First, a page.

Should the Disabled be Eazy Pickins?
Written by Robert D. Sollars
The short succinct answer is simple…NO! Not just NO, but FUCK NO!
Being disabled myself makes me even more adamant about this topic, I want to specifically talk about those of us that are disabled. I can only speak in generalities because of the myriad of issues for each disability but always ask for help if you have a concern, either from myself or a recognized agency or person.
The statistics since 2004 show that crime against the disabled has begun to scream into the atmosphere. For numerous reasons, we are getting around with a larger target on our backs than before. We used to have a free pass no matter where or when we were but now…eh not so much.
The key to all of this is continually being aware of where you are and what is going on around you at all times…situational awareness. If you don’t stay aware and hyper-vigilant, some will call it paranoid, you can’t notice when someone may be trying to come up on you. Please remember that many people believe that disabled people got, or are, stupid after their disability and have no clue. Surprise them by showing them you are aware of where you are, when, and what is going on around you.
If you are blind or in a wheelchair, you have to know what type of ground you’re on or you’ll fall and possibly be seriously injured. These are dangers even if you know where you are. It can be terrifying to be like a turtle on its back defenseless with your soft underbelly exposed. No amount of swearing or threats of wreaking vengeance will help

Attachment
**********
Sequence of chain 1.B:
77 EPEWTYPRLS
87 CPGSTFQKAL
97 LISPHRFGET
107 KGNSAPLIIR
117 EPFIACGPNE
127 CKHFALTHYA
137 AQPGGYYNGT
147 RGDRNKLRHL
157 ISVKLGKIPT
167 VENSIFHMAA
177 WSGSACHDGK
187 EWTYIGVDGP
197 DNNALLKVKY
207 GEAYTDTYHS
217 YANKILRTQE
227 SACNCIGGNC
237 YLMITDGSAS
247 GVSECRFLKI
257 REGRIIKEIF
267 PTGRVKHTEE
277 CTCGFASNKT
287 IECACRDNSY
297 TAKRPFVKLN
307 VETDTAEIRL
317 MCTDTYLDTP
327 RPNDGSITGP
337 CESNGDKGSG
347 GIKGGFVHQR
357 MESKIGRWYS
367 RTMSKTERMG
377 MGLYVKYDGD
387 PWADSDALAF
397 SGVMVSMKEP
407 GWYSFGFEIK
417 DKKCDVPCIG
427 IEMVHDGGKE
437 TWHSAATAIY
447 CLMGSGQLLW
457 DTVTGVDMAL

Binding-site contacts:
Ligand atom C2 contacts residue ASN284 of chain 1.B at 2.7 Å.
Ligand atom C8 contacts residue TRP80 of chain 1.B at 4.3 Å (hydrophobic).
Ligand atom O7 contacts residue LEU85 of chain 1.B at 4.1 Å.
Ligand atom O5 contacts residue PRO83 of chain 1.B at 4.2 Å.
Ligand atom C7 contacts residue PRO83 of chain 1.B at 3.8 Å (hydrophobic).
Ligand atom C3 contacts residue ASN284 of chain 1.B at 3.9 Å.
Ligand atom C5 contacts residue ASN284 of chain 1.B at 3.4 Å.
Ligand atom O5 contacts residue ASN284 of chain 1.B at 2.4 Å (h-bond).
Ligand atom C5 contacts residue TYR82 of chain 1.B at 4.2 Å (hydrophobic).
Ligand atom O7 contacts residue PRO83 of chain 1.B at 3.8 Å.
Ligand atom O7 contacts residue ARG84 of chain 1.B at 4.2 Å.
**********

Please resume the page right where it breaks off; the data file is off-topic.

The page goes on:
In the instance that you are in a wheelchair and blind or visually impaired, like me, don’t let anyone push you to go faster than you want to or feel safe doing. I understand that people want to help and don’t want us to get caught in the middle of traffic when the light changes. But they don’t realize that moving faster than you can or grabbing and pulling you along can be just as dangerous, because they haven’t taken the time to know how to help a B/VI person…which is to everyone’s detriment.
Take YOUR time and let your white cane show you where you’re at while you’re out and about. Don’t take anything for granted when moving down a sidewalk or across the street. You may have been down this path a million times, but you have to remember the old cliché…the only constant in the universe is CHANGE. That means things can change rapidly along your path, even if it’s only been a few minutes. Take care and be aware of any subtle changes. Move as fast as you like, just be aware that you may need to slow down once in a while, if for no other reason than safety in negotiating the path.
One tip that I started utilizing a decade ago in residential neighborhoods was to angle just a bit when crossing the street, away from the corner. I may end up 10 feet from the corner but I would rather do that than end up in the middle of the street and not have a clue where I was, which obviously would be dangerous.